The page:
Dressed in our homemade Halloween costumes of black bags and plastic masks, we eagerly stand in the arched porchway in front of a painted white and glass door. A tussle breaks out, who is going to knock. I win and triumphantly knock on the door as hard as my 8-year-old hand allows, in my free hand I clutch a plastic bag full of nuts, sweets and fruit. A white-haired lady opens the door and is greeted by an excited chorus of “penny for the pookie”. Then follows her pretence of not knowing it is her grandkids at the door. Finally, after performing our song we receive our treats and enter the house. It was time for the Halloween games to begin.
I can still remember vividly the excitement that these simple yearly traditions brought me, my siblings and cousins. Halloween in Ireland back in the 1980s was a much simpler affair; it was a different time.
Due to COVID 19, 2020 has turned out also to be quite different. Our team at Event Waiter have a great sense of fun and over the years have happily gotten into the spirit of the night, at the different events we have been a part of. This year we will continue to embrace Halloween while we work, spooky face coverings could be part of our October uniform……
No face coverings required but plenty of face paint. Members of our team at a Halloween event pre COVID19
Anyone for a pumpkin wedding cake?
What will Halloween look like this year? It will not be possible for large groups to gather and enjoy extravagant fancy dress parties this year, nor it is likely that children dressed in impressive Halloween costumes with perfectly painted faces, will go trick or treating to strangers’ houses. However, life will go on, and events will happen, all while we adhere to government guidelines. They will just look and feel a little different, but, different is not necessarily a bad thing. 2020 could be the year when old traditions are enjoyed, or new games discovered while we all stay safe and learn to adapt through this global pandemic.
We are lucky to have a diverse team of great people working with us in Event Waiter, and while not every nationality celebrates Halloween, it was interesting to find out what Halloween means to those that do.
Like my recollection above, Halloween games played at home with family featured strongly. Many stories of eating barmbrack while hoping to find the ring and weeks of gathering items to be burned on the bonfire were mentioned. As were awesome firework displays, carving jack o lanterns and sharing eerie ghost stories. We were also intrigued and fascinated to learn more about the Mexican “Día de Los Muertos” (The Day of the Dead).
Arizbeth explained what happens in Mexico and shared some photos of her family’s offering displays over the last few years. – “In Mexico, we have “Día de Los Muertos” (the day of the dead) and it’s something very big, we believe that for that day our loved ones that have passed away are allowed to come to visit us, so we set a table with their favourite stuff in life, like food, cigarettes, spirits, etc. Because they can take the smell of it with them and enjoy it one more time. We also must put things like candles, flowers and salt etc which are supposed to help them through their journey.”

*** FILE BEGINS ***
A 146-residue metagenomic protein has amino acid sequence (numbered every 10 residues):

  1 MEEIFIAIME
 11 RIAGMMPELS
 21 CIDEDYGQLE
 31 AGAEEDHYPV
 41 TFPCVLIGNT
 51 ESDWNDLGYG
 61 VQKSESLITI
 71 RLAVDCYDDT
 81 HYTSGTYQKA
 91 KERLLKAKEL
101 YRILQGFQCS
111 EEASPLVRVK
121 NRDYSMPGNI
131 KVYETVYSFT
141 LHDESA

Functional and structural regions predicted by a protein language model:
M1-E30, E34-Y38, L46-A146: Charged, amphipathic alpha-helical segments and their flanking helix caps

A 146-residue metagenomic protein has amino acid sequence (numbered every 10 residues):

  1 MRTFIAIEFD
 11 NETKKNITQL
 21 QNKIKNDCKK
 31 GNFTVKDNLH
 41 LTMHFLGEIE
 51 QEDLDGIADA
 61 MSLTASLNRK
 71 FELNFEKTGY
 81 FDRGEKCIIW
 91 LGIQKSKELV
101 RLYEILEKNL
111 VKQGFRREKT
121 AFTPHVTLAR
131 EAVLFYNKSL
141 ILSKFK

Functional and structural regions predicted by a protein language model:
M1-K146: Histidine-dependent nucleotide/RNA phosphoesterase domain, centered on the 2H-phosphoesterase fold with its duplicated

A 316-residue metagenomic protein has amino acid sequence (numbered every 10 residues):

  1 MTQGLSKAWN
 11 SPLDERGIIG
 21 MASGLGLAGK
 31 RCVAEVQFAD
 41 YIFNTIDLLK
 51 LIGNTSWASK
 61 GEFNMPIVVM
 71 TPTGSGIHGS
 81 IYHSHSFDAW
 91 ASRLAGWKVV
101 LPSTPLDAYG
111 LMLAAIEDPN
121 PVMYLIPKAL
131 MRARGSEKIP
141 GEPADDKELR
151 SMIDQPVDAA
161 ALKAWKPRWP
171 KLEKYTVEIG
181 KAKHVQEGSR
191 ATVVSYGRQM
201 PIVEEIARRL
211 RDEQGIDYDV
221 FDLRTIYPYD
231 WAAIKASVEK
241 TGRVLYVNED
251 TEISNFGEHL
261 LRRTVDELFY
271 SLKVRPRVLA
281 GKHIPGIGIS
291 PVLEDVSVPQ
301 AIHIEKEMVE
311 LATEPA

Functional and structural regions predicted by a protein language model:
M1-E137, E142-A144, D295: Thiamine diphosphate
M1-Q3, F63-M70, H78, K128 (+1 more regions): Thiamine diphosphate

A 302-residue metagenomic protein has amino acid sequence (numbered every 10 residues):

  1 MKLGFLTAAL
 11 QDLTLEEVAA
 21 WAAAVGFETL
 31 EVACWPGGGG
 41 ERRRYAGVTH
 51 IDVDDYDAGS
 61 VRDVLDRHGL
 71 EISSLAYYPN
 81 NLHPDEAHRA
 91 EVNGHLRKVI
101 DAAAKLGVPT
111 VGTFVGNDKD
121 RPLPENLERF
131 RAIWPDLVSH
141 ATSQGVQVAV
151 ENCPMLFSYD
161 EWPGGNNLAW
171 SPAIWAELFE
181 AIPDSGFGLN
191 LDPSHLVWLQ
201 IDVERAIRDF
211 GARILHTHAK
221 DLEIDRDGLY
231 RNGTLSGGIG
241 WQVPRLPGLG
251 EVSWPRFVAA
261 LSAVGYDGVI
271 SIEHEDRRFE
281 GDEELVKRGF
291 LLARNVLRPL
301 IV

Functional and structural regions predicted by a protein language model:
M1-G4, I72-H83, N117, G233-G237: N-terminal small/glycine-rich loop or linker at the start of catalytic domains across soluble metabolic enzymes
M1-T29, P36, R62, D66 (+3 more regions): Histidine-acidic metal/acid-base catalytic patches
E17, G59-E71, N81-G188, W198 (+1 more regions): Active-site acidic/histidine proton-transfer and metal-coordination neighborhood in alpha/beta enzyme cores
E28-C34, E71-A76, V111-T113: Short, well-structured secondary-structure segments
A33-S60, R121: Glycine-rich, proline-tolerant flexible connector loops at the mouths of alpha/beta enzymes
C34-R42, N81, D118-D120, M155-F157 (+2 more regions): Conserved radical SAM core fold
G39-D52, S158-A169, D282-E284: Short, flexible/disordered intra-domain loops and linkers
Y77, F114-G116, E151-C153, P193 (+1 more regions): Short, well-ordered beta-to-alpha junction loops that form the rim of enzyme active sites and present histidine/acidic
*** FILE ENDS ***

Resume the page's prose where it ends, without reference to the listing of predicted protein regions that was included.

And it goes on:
In times of uncertainty, it can be easy to feel a little hopeless and at a loss when we feel like we are missing out on things. Being positive does not come easily all the time, we must practise it, especially at times like this!
Below are some activities that might inject some fun into your Halloween, as they have for the team at Event Waiter over the years
Barmbrack – An Irish fruit cake which is associated with Halloween in Ireland. An item (often a ring or a coin) is placed inside, with the person who receives it is considered fortunate. https://donalskehan.com/recipes/halloween-barmbrack/
Bobbing for apples – This game is played by filling a large basin with water and adding apples to the water. People take turns trying to bite the apples out of the water without using their hands.
Jack O Lantern – Shortly we will see pumpkins with ghoulish faces illuminated by candles appearing in people’s doorways and homes. This practice originated here in Ireland where large turnips or other root vegetables were carved out to make lanterns, for little kids try painting the pumpkins rather than carving them out. The name jack o lantern comes from an Irish folktale about a man named Stingy Jack. https://www.irishtimes.com/life-and-style/abroad/the-story-of-jack-o-lantern-if-you-knew-the-sufferings-of-that-forsaken-craythur-1.4065773
The flour game – Flour is piled up and a cherry or grape or chocolate put on the top. Each player takes a turn to cut a slice of the flour away without knocking the item off the top. Whoever knocks the item off the top gets their face pushed into the flour.
Peanut races – Each player must push the peanut with their nose, first person to get the peanut past a certain point win.
Mystery game – Players are blindfolded and are given items to feel to try and guess what they are. Or items can be placed in a shoebox that has holes for little hands to stick through so they can feel and try to guess the contents.
Peeled grapes could be eyeballs, cold spaghetti could be intestines or add oil and it could be worms, rubber glove filled with flour could be a dead hand, dried apricots could be a witches ear, sunflower seeds make great fingernails, peeled canned tomato is the perfect heart, popcorn kernels can be mistaken for teeth.
Halloween family films –
The Addams Family, The House with a Clock in Its Walls, Goosebumps, Room on the Broom, Paranorman, Hotel Transylvania, Frankenweenie, Coraline, Monster House, Corpse Bride, Casper, Hocus Pocus, to name but a few.
Catherine’s talents are endless. Above are the impressive jack o lanterns that she and her family carved last year for Halloween.